While parents continue to teach their children, nephews, nieces and maids. Schools should introduce cooking clubs that prepare a variety of dishes with strong reinforcement of our traditional foods. When I studied home economics in high school, we did not prepare any single traditional dish and that, once again, distorted my perception of what is good food and we got socially conditioned against traditional foods. God gave Zimbabwe a rich and diverse traditional diet, we should be extremely proud of it and trust his wisdom to give it to us as food.

I have seen cooking competitions on local television, however, the recipes are more exotic than traditional and a balance is needed. Cooking competitions and classes should also be expanded to the rural population. This interaction with rural communities requires the local nutritionist to be humble, learn from the community and document as much as possible as this knowledge is rapidly disappearing. Communities are highly likely to know more about indigenous foods. Community and church-related women’s, men’s and youth clubs are an easy target. In my local church I once asked all congregants what they wanted the health team to teach them for that year. The greatest need identified was cooking classes and it was suggested by both men and women.

Our colleges and universities should include indigenous foods in their curricula including the training of local nutritionists to plan meals, formulate recipes and prepare wholesome dishes. Researchers should not shy from investigating the impact of traditional and exotic cooking knowledge, practice and individual efficacy on the nutrition status of individuals and populations. The government can also promote innovation by deliberately funding ideas that encourage preservation of traditional culinary skills and knowledge of foods.

As Zimbabwe progresses towards fulfilling the sustainable development goals, improving the traditional culinary skills of the masses could be a relevant strategy, it has the potential to increase diversity of traditional foods consumed and break the monotony of sadza with meat and green leafy vegetables and foreign foods. Our relationship with the environment can be strengthened by our knowledge of traditional foods. Authentic taste comes from a tradition of food choice and preparation. Food interacts with our genes and we are probably safer eating what our ancestors ate, after all they were stronger, healthier and better nourished than most of us as documented in research journals. Ancient ways should reign supreme!!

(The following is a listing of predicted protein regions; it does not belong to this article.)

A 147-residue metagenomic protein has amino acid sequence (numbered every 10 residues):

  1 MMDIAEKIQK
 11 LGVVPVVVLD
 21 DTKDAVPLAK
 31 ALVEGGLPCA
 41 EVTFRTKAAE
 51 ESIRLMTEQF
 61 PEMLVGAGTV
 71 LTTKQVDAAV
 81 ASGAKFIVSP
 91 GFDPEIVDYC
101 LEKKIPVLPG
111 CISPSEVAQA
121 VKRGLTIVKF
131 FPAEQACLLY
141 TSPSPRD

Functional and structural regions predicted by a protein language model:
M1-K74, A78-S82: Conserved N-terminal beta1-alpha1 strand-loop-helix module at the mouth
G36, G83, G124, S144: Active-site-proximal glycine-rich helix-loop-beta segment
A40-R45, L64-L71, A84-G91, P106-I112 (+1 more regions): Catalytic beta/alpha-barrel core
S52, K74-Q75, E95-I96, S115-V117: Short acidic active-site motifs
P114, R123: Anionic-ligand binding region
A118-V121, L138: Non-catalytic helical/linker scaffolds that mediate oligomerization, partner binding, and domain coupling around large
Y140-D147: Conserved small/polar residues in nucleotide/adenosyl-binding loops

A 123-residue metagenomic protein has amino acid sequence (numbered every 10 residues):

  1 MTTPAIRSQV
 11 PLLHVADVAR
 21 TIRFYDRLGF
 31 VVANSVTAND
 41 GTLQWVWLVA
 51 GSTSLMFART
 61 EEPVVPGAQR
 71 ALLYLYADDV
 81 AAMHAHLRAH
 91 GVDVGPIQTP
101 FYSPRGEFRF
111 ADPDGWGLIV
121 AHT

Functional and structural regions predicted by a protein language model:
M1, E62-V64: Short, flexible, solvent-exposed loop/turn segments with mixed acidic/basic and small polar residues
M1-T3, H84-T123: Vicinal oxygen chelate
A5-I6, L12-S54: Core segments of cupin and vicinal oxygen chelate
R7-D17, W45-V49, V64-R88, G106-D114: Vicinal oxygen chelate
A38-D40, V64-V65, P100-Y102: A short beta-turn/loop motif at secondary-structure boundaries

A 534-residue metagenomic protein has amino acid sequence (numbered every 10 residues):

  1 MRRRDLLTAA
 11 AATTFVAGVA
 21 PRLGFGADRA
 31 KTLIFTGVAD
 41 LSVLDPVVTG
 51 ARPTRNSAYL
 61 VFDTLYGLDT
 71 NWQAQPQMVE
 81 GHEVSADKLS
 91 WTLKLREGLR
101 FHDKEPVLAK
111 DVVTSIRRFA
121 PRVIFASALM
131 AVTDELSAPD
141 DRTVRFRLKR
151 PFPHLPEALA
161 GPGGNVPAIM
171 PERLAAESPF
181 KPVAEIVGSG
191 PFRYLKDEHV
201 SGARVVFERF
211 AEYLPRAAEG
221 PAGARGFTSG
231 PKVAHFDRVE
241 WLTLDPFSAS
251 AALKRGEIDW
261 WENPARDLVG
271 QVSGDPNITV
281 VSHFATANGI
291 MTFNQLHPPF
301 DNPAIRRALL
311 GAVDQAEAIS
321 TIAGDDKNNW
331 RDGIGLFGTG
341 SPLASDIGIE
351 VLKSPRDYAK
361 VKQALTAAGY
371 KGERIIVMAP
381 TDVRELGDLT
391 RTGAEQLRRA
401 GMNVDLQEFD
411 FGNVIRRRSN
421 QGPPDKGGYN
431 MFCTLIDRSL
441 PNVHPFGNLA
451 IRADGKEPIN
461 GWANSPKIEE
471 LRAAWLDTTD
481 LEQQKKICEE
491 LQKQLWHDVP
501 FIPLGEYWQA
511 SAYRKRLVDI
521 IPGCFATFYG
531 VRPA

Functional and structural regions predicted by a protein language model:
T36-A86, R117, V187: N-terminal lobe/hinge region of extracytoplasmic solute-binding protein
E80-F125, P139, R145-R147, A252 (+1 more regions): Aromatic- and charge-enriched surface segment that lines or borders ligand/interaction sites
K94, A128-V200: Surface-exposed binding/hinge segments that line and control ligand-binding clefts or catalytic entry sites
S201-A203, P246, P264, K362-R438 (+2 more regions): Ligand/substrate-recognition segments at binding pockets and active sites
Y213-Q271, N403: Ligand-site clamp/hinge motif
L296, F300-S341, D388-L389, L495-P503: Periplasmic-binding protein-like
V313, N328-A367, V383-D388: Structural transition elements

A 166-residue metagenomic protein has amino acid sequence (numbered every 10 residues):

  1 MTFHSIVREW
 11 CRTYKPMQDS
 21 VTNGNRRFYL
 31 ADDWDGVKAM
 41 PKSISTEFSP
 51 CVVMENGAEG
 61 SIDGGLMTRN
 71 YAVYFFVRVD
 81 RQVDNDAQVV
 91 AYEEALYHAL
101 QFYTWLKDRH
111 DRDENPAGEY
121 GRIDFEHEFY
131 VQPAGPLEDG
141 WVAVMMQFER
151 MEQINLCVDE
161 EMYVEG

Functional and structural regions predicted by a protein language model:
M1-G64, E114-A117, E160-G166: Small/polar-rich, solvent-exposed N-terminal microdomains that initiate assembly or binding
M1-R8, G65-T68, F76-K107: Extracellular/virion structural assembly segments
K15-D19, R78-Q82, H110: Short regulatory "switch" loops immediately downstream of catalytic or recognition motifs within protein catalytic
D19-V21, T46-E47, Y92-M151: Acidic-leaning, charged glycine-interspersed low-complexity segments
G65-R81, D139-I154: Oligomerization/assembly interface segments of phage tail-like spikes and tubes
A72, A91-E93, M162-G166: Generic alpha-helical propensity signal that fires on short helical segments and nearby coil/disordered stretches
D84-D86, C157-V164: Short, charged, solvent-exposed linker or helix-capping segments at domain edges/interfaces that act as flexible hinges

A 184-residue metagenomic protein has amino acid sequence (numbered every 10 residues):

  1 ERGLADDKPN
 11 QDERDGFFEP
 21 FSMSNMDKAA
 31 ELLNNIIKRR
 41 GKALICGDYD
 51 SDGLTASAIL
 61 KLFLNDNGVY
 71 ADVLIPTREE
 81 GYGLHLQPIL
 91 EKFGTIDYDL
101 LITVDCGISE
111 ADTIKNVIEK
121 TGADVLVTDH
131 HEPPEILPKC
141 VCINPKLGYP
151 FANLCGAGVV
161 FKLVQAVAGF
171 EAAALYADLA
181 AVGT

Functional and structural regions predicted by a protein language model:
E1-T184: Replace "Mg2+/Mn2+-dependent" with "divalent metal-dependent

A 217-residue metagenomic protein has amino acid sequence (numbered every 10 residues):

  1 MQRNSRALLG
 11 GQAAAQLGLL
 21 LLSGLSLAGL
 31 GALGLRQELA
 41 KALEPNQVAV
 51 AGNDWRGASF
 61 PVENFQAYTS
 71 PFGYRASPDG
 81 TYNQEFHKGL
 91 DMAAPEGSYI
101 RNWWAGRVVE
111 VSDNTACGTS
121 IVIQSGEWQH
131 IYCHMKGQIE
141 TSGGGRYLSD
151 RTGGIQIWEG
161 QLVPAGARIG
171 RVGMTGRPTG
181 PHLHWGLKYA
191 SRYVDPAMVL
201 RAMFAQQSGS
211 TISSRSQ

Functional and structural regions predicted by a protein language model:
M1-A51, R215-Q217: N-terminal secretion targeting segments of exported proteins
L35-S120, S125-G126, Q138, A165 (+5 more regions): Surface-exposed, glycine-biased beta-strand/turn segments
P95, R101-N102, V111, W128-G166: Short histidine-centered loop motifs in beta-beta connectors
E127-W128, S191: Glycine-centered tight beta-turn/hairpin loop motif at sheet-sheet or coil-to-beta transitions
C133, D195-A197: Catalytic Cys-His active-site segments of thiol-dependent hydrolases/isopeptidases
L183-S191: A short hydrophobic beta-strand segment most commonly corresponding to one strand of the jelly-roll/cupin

One of my favourite traditional dishes.

Green vegetables with peanut butter


  • Fresh amaranth leaves
  • Fresh pumpkin leaves
  • Young pumpkin pod with yellow flowers
  • Peanut butter
  • Pinch of salt and ash
  • Chopped tomatoes
  • Water


  • Boil the water, salt and ash.
  • Break the pumpkin leaves with your hands or use knife.
  • Chop the pumpkin and flowers pod into tiny pieces
  • Add the pumpkin leaves, amaranth leaves, chopped pod and flowers and tomatoes.
  • Cook until soft, avoid browning the leaves.
  • Add peanut butter.
  • Leave for a few minutes before serving with sadza remapfunde.

This recipe is rich in fibre mostly from amaranth and pumpkin leaves. Pumpkin and amaranth leaves are rich in calcium, beta carotene (vitamin A), vitamin C and iron.

A recipe children can try at school



  • Pumpkin (Manhanga or mashamba)
  • Sweet potato
  • peanut butter
  • Water
  • salt


  • Wash and peel the pumpkin and sweet potatoes.
  • Cut into cubes.
  • Boil until both are soft.
  • If the mixture is too watery, thicken with sorghum or millet meal.
  • Add peanut butter.
  • Add a pinch of salt to taste.
  • Simmer for a few minutes.
  • Serve as dessert.